Recent history[edit]

The Gujrat District (Punjab, Pakistan) Gazetteer of 1921 contains much information on the Chibs. It states the Hindu Chibs were a bandit tribe and its main objective was to levy blackmail from peaceful farming communities. The Chibs would raid villages and kill and rob innocent people until Chaudhry Yar Muhammad from the Pabbi range declared war against them. It is recorded in the Gujrat District Gazetteer that the Chaudhry made a village rest house chabootra (terrace) from the skulls of Chibs. Most of the Chibs were Hindus living in villages of Deva and Battala.[3]

The Muslim Chibs helped the English during the mutiny against British rule in the Jhelum Cantonment which had rebelled. When the mutineers were half way across the Jhelum river on an island, the Chibs and the British gave them battle and defeated the mutineers.[3]

The Chibs for their service to the British received the honorary title of 'Raja Abdul Ghani Makwal'Chak Gondal and the area nearing Jhelum river crossing was given as jageer for their loyal service.[3]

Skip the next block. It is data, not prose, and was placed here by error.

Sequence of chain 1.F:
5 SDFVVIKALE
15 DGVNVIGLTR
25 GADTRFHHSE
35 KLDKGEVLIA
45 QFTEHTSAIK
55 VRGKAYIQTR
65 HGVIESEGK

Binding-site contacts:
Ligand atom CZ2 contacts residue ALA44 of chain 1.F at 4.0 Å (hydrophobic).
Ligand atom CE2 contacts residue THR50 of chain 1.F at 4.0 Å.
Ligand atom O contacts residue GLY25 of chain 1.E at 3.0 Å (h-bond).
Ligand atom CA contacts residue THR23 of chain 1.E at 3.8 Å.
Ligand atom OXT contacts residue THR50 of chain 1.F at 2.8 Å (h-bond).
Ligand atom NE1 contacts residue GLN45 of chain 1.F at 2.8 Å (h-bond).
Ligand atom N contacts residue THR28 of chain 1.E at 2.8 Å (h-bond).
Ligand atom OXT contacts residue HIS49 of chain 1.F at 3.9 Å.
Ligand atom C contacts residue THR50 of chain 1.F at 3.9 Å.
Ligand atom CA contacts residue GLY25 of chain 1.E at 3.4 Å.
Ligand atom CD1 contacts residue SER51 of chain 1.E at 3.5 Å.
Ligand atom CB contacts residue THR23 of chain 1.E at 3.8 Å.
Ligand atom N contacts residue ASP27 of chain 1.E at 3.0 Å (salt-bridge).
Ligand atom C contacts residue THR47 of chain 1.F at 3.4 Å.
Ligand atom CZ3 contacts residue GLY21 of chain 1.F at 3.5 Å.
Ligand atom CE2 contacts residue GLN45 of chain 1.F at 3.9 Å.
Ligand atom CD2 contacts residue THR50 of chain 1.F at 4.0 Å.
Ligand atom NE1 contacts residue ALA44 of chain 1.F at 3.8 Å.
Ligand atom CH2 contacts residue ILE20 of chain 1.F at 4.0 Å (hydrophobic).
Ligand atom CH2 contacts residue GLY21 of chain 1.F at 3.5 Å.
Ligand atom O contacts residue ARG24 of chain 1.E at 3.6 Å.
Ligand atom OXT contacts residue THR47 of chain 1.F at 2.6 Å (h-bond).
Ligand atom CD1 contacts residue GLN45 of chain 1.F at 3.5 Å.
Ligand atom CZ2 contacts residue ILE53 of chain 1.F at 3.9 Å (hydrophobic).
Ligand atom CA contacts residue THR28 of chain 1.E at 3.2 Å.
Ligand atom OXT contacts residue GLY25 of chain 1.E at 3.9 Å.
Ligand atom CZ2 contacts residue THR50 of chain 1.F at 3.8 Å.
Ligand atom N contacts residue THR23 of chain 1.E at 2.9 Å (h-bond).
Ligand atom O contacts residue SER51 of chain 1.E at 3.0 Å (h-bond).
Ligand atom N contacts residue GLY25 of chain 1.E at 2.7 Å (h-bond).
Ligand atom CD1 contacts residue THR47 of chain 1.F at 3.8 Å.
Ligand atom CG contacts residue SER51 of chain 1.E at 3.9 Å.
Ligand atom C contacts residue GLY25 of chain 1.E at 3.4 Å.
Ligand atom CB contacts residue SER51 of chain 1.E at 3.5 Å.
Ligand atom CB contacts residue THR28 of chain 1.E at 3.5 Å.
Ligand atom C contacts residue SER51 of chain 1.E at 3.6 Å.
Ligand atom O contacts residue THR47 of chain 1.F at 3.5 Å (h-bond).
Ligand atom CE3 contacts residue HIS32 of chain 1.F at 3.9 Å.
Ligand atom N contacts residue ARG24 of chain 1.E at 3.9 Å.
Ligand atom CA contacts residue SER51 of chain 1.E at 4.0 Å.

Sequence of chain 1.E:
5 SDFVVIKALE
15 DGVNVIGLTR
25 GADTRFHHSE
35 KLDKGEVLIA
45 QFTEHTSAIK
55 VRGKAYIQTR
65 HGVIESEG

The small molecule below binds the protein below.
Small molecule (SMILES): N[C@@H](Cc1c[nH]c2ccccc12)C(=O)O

Sikh wars[edit]

The Chibs, an ancient Rajput tribe, scattered through the low hills bordering the Kangra, Jammu and Gujrat districts, had for most part become Muslims, although, in Kangra, Deva and Battala they retained their original faith as Hindus. The country of the Chibs being hilly was difficult to conquer and was left to Maharajah Ranjeet Singh himself to march against Chunian and Mangla, the two strong forts of Raja Umar Khan, the Chib chief, who was compelled to submit, and on his death, a few months later, the whole of his possessions were confiscated.[4]

The Rajputs are traditionally associated with the army

Chib migration[edit]

After the defeat of the Chibs at the hands of the Sikhs many families began to migrate into Azad Kashmir and into the Punjab plains where they were welcomed by their Muslim coreligionists.

Chibs in the military[edit]